also vulnerable to attack from sharks—locally called kāmots. Shark bite is a relatively
recent phenomenon in Sundarban that started to arise about 15 to 20 years ago (Kan-
jilal, 2000).
Block Gosaba Nam-
Pratima Kultali
Rest of
Number of
incidents 35 19 26 15 8103
Number of
death 28 10 14 7 4 63
age of all
33.98 18.45 25.24 14.56 7.77 100
average of
2.69 1.46 2.00 1.15 0.62 7.92
Prawn seed collection
Table 7 Distribution of
Crocodile victims by Block:
Analyzing Human Wildlife Conicts in Sundarban page 20
Block Gosaba Nam-
Pratima Kultali
Rest of
Yearly aver-
age of death 2.23 0.83 1.17 0.58 0.33 5.25
ability per
0.12 0.9 0.07 0.06 -0.09
per 10,000
0.10 0.05 0.04 0.03 -0.06
Source: Village survey, STR and RCHP, Forest Ofces of 24 Pgs (South & North) Divi-
This was the time when prawn seed collection was introduced in Sundarban. Indeed,
majority of shark attacks occur to the prawn seed collectors. About four species of
sharks of Sundarban (Scoliodon sorrakowah, Scoliodon dumerilii, Scoliodon palasor-
rah and Scoliodon walbeehmi) are known to attack humans (Sinha et al., 2000).
The attacks, however, occur mostly through accidents as the shark mistakes a person
standing or oating in water as its natural prey. A victim of the attack often does not
realise that she or he is being bitten although a chunk of esh or even a limb may get
severed off.
However, the risk of injury from shark attacks is negligible compared to the threats
posed by snakes and tigers.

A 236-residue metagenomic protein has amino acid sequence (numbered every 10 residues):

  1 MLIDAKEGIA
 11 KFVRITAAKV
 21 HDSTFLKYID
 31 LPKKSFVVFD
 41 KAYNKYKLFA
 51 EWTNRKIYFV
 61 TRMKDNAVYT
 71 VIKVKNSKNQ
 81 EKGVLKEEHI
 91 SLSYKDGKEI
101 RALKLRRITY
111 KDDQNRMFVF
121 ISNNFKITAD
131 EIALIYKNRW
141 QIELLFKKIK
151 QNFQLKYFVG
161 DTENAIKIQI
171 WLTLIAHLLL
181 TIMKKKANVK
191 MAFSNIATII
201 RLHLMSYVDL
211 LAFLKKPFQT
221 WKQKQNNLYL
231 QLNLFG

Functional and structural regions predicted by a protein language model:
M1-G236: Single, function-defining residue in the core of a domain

Decision makers are often forced to opt for an instant conict resolution options and
are biased. The biasness many a times is due to lack of data & being unaware by the
root causes. The failure of the interventions discussed in former sections, to reduce
human conict necessitate for opting a frame-work which sets objectives rank actions
in terms of numbers of lives ensuring that selection of an action focuses on reduction
of the conict, rather than addressing additional objectives the decision makers may
have. Objectives should be specic, measurable, achievable, relevant, and time bound
(SMART) (Tucker et. al. 2005).The true test of a management framework is its applica-
bility in Sundarbans landscape.
The present review builds the conict proles using the Action–Selection Frame-
work (Barlow et. al, 2010) [Fig 8] of the three most important fauna inhabiting the
supra-littoral forests, intertidal mudats and estuaries of Sundarbans viz. The Royal
Bengal Tiger (Panthera tigris tigris), &venomous snakes. The proles contain general
description of the circumstances in which the conict takes place and specic informa-
tion on the severity of the conict and its spatial, temporal, and social characteristics.
The severity of the conict would reveal the relative size of each aspect of the conict
and help the concerned administrative bodies to estimate the potential impact and
costs of actions (Graham et. al. 2005). Spatial information on the conict would help
in focussing actions in areas where they can be most effective. Information on tem-
poral characteristics may help in identify the seasonal variations and ideal time to
implement the actions. Understanding social characteristics would help identify target
groups (Barlow et. al., 2010). The conict prole would also highlight the gaps that
require further research to identify & prioritise the actions for conict resolution.
Scoliodon sorrakowah, Sco-
liodon dumerilii, Scoliodon
palasor rah and Scoliodon
walbeehmi attack humans
in Sundarban
Analyzing Human Wildlife Conicts in Sundarban page 21
The conict proles (Table 8-10)
prepared in view of the framework
proposed (Fig 8) is a rst step
towards the development of a com-
prehensive, yet structured approach
to better understand and manage
biodiversity conict. As a guiding
instrument for conict analysis, it
provides a more holistic picture of
the actual reasons attributing to the
conict situation and improves our